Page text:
Brown vs. Board of Education—the Supreme Court decision that ruled school segregation unconstitutional—passed in 1954, but turning legislature into action took several years to transpire. It wasn't until 1957 that nine black students, already enrolled at Little Rock Central High, began their first day of school, only to be met with an angry crowd and the Arkansas National Guard. The governor of Alabama, Orval Faubus (names don't get much more evil-sounding than that) prevented the students from entering the school. It took a presidential intervention on the part of Eisenhower to send the National Guard to escort the students. Behind the scenes though, was Daisy Bates.
Ella Baker is best known for her involvement in the civil rights movement during the late 1950s and 1960s, when she helped found the Southern Christian Leadership Conference and the Student Nonviolent Coordinating Committee. These organizations were indeed pivotal, but, as Baker herself said, "One of the things that has to be faced is the process of waiting to change the system, how much we have got to do to find out who we are, where we have come from and where we are going." Baker believed that a revolution entailed an ongoing process rather than a finite blueprint; her accomplishments and ideology then, should be studied as a transformative trajectory rather than as discrete events.
The first time I heard of Elizabeth Blackwell (1821-1910) was during my American History class in high school. It was a brief, albeit important introduction to the first woman to receive an M.D. and become the first woman physician in the United States. A pioneer in educating women in medicine and a prominent figure in the emerging women's rights movement, Elizabeth Blackwell had a long and illustrious life. As I continued to read about her, I also found out that her family, more specifically her sisters, were also amazing trailblazers who helped Elizabeth Blackwell in many endeavors!
Reggie Jackson. Wilt Chamberlain. Frank Gifford. Pete Rose. What do these guys have in common? Besides their dexterity with various kinds of balls, they were, in 1978, among the familiar faces bought and swapped on trading cards.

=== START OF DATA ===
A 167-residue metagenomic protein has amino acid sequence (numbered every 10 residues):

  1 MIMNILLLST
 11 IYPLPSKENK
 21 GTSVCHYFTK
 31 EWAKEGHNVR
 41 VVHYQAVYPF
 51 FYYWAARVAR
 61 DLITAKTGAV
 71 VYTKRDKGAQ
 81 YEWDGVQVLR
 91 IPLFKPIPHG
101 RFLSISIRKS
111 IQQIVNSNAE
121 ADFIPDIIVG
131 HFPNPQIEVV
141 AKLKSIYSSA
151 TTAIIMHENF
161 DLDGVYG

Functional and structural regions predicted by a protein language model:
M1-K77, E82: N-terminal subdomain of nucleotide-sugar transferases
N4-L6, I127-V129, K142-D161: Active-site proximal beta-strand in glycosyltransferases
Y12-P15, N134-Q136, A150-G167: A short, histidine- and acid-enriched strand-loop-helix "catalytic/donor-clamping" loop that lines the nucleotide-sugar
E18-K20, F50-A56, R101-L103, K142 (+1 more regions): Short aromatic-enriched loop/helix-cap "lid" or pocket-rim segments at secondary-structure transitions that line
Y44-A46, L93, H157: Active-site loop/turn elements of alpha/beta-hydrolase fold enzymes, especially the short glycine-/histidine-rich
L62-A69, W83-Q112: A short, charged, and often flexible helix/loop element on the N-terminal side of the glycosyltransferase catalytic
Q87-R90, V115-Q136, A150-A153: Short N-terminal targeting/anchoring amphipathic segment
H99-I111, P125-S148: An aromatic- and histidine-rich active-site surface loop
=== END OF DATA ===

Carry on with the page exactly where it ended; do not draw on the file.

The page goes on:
They also weren't women, a fact duly noted by 8-year-old Melissa Rich, an avid collector of trading cards who had something of a feminist awakening when she noticed that her baseball cards were skewing really, really, male. She brought this to the attention of her mother, Lois, who in turn consulted with her sister, Barbara Egerman, and soon enough the idea for a series of trading cards highlighting the achievements of women was taking shape.
Gloria Anzaldúa lived a pedal-to-the-metal life, refusing to deny any aspects of her dynamic identity and writing her own page in the great book of queer/feminist/critical theory by tearing out 20 others. Her writings are enactments of the "borderland/frontera" concept that she pioneered; her books fly between prose and poetry, English and Spanish, and any number of personal and theoretical topics that she felt compelled to put between a front and back cover. In occupying a space between genres, topics, cultures and identities, she broke the hegemonic norms that sought to restrain her throughout her life.
"If you're looking for quiet, soothing music that will lull you to sleep, put a record on your phonograph and spend the evening at home. But if you want to hear singing that will make the blood pound in your pulse, listen to the brown bomber of sophisticated song at Mona's Club 440. Her name is Gladys Bentley and she's as gifted with the piano keys as with her vocal cords."
Halloween has arrived! If you're still scrambling for a last-minute costume to wear out tonight, put down the "sexy cat" getup—Adventures in Feministory is here to help! Here are five costume ideas from the past year in Feministories, all guaranteed to make for great Halloweenwear (and you don't even need a pushup bra to pull them off). Click on the links after the jump to learn all about these women (and get info to enhance your costume)!
Dara Puspita ("Flower Girls" in English) were the first Indonesian group of women to pick up instruments and play rock music on their own, without the assistance of any men. Up through the '60s, many Indonesian women had found musical success singing for bands with only dudes, but Dara Puspita decided to cut to the chase and write, perform, and play their own songs. The four jet-setters played in clubs around the world to critical oohs and ahs, but more importantly, they paved the way in their own country for Indonesian women in rock.
"The average farmworker lived 49 years—compared to 70 years for the white majority in the United States. A migrant worker's baby was twice as likely to die as babies of other people. Farmworkers were three times as likely as other people to get tuberculosis, three times as likely to get hurt on the job, and were the lowest-paid workers in the country."
Jessie de la Cruz grew up in these conditions, and as one of the first female organizers of the United Farmworkers of America, devoted her life to make sure that others wouldn't have to.